You can get class credit for the coolest things these days. Take for instance, this Automatic Chessboard that [Brian] and [James] built for the final project in one of their classes this spring. We just looked at a robotic chess setup on Monday that used a gripper mounted on a gantry to move the pieces. This one’s a lot more user-friendly and borders on magical. That’s because the moving parts are all located below the board and could be hidden from view if a proper case were built around the edges.
There are two main components to this build. The first is a grid of reed switches that detect the moves made by a human. This works because each piece the human player uses has a weak magnet glued to the bottom which is just strong enough to actuate the reed switch and let the computer sense what move was just made. On the robotic side of things this works like a plotter. Each of the computer’s pieces has a metallic disc glued to the base. What basically amounts to a plotter under the board uses rare-earth magnets to grab the computer’s piece and drag it to the next playing position.
The use of two separate magnetic systems provides some interesting design challenges. You can see the device in action in the video after the break, and a full writeup and source code package is available at the blog linked at the top of this feature. But for your convenience we’ve also mirrored the PDF whitepaper after the break which lays bare all of the juicy details.
Continue reading “Automated chess set does it from below”
[Patrick McCabe] enjoys the challenge of playing chess against the computer but he wasn’t satisfied with the flat experience of on-screen gaming. No problem, he just built his own gantry-style chess robot that he can play against. Don’t be confused, he still doesn’t have to touch the pieces, but instead uses the dedicated control board seen on the left of the image above. The robotic arm that is mounted on a gantry takes care of moves for both players.
It’s a pretty normal CNC build, using four stepper motors to slide the moving bits along precision rod. An Arduino Mega drives the system, with a PC doing the heavy lifting using a program called My Robot Lab.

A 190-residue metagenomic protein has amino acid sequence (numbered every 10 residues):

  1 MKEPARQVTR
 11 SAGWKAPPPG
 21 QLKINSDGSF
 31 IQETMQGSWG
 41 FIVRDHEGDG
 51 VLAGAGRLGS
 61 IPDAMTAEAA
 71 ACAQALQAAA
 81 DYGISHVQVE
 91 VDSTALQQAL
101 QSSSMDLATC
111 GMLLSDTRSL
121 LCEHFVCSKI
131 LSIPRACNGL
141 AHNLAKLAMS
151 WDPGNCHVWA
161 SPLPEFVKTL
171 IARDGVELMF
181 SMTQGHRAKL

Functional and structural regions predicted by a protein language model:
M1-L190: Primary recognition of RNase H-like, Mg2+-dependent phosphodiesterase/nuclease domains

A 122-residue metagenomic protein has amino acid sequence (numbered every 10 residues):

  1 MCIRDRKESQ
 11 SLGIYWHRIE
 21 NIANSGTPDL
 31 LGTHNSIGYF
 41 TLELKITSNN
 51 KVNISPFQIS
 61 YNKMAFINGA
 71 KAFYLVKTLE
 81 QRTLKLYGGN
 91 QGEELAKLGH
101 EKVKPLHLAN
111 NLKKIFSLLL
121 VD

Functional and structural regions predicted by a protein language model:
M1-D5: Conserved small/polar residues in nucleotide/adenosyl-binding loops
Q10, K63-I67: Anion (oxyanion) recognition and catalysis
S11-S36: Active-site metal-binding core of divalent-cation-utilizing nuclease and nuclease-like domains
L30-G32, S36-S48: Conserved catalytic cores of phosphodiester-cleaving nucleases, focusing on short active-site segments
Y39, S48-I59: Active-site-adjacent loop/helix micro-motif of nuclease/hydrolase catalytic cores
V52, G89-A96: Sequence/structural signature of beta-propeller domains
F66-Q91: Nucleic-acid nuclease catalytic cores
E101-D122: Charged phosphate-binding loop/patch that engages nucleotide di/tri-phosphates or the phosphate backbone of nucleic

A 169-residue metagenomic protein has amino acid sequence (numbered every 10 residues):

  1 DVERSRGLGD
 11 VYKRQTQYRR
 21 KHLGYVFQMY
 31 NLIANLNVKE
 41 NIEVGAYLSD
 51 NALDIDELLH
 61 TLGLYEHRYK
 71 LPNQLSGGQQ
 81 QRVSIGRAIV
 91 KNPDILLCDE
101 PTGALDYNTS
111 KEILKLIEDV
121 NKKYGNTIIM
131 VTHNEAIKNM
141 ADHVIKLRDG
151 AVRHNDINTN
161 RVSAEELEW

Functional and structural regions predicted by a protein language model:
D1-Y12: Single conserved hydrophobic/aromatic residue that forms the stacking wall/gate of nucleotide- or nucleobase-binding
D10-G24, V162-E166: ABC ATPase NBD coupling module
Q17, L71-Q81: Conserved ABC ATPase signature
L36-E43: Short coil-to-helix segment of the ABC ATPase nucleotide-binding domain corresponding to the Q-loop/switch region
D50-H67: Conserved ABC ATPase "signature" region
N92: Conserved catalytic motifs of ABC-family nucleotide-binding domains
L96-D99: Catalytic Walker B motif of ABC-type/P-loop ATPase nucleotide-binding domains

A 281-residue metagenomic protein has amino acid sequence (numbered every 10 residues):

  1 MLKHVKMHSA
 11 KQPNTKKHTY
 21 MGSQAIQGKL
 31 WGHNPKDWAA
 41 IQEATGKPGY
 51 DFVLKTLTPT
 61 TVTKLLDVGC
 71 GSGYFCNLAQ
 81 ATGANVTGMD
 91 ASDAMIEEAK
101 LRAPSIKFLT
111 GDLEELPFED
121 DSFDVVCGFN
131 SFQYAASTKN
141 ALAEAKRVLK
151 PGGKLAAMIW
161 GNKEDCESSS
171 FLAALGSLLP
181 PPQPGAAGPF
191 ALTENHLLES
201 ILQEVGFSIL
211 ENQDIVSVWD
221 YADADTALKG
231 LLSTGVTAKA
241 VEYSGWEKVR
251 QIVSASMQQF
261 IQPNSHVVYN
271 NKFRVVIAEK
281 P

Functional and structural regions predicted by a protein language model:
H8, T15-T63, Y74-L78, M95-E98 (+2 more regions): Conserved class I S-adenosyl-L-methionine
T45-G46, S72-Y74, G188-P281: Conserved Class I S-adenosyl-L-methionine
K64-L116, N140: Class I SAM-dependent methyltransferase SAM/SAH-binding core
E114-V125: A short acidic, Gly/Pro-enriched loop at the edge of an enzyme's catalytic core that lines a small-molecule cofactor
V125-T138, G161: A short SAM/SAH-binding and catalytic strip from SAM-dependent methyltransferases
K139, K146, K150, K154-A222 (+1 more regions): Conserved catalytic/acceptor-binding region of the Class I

We certainly like it that [Patrick] spent a little bit of time making the cabinet and visible parts look nice. Chess is a civilized game and unfinished parts would be out-of-place. We didn’t see it in his writeup, but the one feature we’re really hoping he has implemented is the ability to have the robot automatically reset the board at the beginning of a game.
As you might have guess, you’ll find embedded video after the break.
Continue reading “Why build a CNC mill when you can have a chess robot instead?”
Wanting to get back to playing with actual pieces, [Thomas Pototschnig] built a chess table that interfaces with the Internet. The table uses an custom setup to project the board on the frosted surface of the table. Chess moves from your internet opponent are displayed as arrows on the board so you can move the pieces. Your moves are detected by a webcam below the surface as this table actually functions as a multitouch display. From the description, it sounds like the projector was made from a 128×64 graphic LCD display. A 64×64 pixel area is used, with an LED below and a lens above. This works remarkably well. See for yourself after the break.
Want some other options for your chess setup? You can play against a robot arm, or if you’ve got 144 square feet of extra space you can build a really big board for the occasional game.
Continue reading “Chess table: physical interface for Internet games”
Over 100,000 Lego pieces, 4 people a year to create, and a 12 foot by 12 foot chess board make this the largest most awesome Lego hack we’ve ever seen. Take that Lego Printer.
For a mere $30,000 you too can have such a setup. Not a lot of information is out yet, but we do know all the pieces are remote controlled via a PC with LabVIEW and a total of 38 NXT controllers are used. Oh, and of course you can see it live at the 2010 Brickworld. Check out a video of a replayed game after the jump.
Continue reading “Monster Chess”
[Dennis] is using a robotic arm as a chess opponent. Rather than using an under-board movement system, a Lynxmotion AL5A robotic arm plucks each piece and moves it to the next space. He tells us that he’s using a Python script that he created to process the moves and decide what’s next. That must mean he’s using a webcam to capture the location of the pieces on the board. About half way through you can see the robot run into one of the pawns. We’d like to know if he has problems with picking up the pieces as the game progresses and they get further away from the center of each square. From what we can see, looks like a great job!